Today, ladies and gentlemen, the time has come for France to rise to the occasion. The division and rifts running through our society must be overcome, be they economic, social, political or moral, because the world expects us to be strong, solid and clear-sighted.
France’s mission in the world is an eminent one. We’ll shoulder all our responsibilities in order to provide, whenever necessary, an appropriate response to the major crises of our time. Whether it be the migration crisis, the climate challenge, authoritarian abuses, the excesses of global capitalism or, of course, terrorism—nothing hits some people while sparing others any more. We are all interdependent. We are all neighbors. France will always ensure it stands alongside freedom and human rights, but always in order to build peace over the long term.
We have a huge role: to redress the excesses of the world and ensure that freedom is defended. That is our mission. To do it, we will need a more effective, more democratic, more political Europe, because it is the instrument of our power and sovereignty. I will strive to achieve this. Geographically, things have got remarkably smaller. But time is moving at a faster pace. We are living in a period which will determine France’s destiny for the coming decades. We will be fighting not just for this generation, but for the generations to come. It is up to us, all of us, here and now, to determine the world in which these generations will live. This is perhaps our greatest responsibility.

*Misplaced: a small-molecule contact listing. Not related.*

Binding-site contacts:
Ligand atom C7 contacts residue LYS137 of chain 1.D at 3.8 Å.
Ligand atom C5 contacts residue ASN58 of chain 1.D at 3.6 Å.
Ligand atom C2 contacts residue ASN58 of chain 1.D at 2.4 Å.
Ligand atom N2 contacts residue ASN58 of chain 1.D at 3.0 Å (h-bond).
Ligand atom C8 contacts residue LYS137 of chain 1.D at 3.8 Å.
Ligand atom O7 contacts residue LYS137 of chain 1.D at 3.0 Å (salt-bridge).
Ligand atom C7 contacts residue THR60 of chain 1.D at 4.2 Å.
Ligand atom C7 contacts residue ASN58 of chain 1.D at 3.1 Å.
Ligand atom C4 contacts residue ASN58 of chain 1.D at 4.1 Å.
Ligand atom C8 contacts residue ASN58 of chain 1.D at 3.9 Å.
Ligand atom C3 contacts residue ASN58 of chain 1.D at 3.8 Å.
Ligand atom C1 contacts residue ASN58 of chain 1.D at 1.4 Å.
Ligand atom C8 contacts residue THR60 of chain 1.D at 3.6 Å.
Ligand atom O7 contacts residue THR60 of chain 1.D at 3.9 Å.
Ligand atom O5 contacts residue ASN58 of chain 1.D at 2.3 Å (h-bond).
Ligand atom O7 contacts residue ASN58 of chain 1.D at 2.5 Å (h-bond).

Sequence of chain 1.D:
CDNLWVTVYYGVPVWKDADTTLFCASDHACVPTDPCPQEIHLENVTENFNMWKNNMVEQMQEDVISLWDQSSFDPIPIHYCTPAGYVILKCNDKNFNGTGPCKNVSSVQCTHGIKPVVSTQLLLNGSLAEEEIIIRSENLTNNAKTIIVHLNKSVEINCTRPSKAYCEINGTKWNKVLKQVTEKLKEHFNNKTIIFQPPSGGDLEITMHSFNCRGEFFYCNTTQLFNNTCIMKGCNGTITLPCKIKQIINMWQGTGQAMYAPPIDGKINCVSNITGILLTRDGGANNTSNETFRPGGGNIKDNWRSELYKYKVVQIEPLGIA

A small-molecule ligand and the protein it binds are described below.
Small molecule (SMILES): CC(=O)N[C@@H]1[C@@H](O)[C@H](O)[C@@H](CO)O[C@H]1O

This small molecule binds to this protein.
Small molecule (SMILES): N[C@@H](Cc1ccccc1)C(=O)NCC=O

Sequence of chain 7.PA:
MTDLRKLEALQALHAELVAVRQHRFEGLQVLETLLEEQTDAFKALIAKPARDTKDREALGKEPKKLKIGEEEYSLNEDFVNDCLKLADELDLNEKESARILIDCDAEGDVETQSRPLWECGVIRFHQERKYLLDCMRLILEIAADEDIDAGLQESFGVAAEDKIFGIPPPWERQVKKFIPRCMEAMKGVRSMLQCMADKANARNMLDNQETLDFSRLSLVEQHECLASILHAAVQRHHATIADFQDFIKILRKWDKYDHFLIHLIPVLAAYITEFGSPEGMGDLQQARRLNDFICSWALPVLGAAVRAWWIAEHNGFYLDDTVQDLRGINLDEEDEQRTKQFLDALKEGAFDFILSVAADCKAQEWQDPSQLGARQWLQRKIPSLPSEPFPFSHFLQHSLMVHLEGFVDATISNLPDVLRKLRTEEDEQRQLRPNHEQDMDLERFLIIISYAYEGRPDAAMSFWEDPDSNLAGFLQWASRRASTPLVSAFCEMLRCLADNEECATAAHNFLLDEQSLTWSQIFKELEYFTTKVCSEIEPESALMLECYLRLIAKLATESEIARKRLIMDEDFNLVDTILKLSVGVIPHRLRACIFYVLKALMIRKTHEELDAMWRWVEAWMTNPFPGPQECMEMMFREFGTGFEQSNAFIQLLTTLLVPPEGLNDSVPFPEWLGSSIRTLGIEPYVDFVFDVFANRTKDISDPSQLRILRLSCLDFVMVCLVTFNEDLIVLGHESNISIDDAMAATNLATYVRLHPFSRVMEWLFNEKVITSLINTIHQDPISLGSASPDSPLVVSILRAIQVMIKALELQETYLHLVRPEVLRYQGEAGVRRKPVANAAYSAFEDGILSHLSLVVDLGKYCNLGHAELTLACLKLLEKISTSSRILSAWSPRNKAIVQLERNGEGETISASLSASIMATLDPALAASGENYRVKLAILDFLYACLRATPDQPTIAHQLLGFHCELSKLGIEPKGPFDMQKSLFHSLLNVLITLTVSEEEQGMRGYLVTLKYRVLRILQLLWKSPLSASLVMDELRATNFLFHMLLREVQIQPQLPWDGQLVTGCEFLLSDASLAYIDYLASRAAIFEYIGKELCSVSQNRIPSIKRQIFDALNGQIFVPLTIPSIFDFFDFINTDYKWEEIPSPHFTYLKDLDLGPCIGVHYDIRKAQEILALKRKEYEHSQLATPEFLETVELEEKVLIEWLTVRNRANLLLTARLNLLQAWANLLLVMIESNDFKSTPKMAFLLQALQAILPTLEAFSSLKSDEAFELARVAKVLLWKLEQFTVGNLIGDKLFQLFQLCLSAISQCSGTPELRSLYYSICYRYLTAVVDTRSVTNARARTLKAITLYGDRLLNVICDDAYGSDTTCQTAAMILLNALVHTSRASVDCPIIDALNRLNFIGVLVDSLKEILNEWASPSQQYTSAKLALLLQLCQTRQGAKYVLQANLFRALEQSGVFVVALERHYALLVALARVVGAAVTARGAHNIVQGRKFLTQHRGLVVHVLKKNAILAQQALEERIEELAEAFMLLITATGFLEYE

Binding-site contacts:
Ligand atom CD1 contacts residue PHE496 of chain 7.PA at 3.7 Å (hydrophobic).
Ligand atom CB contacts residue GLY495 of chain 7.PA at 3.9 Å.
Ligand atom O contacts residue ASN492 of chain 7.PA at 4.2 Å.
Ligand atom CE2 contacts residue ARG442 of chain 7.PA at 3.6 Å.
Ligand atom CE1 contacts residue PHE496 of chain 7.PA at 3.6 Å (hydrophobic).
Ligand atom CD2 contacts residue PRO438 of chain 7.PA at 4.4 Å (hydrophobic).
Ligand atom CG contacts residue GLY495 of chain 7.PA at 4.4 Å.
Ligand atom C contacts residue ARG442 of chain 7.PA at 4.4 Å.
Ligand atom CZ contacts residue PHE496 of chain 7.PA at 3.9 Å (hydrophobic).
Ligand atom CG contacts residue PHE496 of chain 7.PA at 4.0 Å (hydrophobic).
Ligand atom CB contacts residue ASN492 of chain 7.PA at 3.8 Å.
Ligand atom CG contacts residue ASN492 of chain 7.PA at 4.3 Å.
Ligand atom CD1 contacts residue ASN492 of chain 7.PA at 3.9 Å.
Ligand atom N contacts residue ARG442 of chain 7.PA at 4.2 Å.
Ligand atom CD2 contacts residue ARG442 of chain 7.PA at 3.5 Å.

We have to build the world our young people deserve.
I know that French women and men, at this moment, expect a great deal from me. They are right, because the mandate they have entrusted to me gives them the right to be absolutely stringent with me. I am fully aware of this.
No easy ways out will be taken or compromises made. Nothing will weaken my determination. Nothing will stop me defending France’s best interests, at all times and everywhere.
At the same time, I will constantly be determined to reconcile and bring together all French people. The confidence French women and men have shown me fills me with tremendous energy. The complete certainty that together we can write one of the finest chapters in our history will drive what I do.
At those moments when everything can change dramatically, the French people have always found the energy, the judgement and the spirit of harmony to build profound change. We have reached this point. This is the task for which I shall humbly serve our people.
I know I can count on all our compatriots to successfully carry through the huge, exciting task ahead of us.
As far as I am concerned, my work starts from tonight.
Long live the Republic. Long live France!
(1) laïcité goes beyond the concept of secularism, embracing the strict neutrality of the state.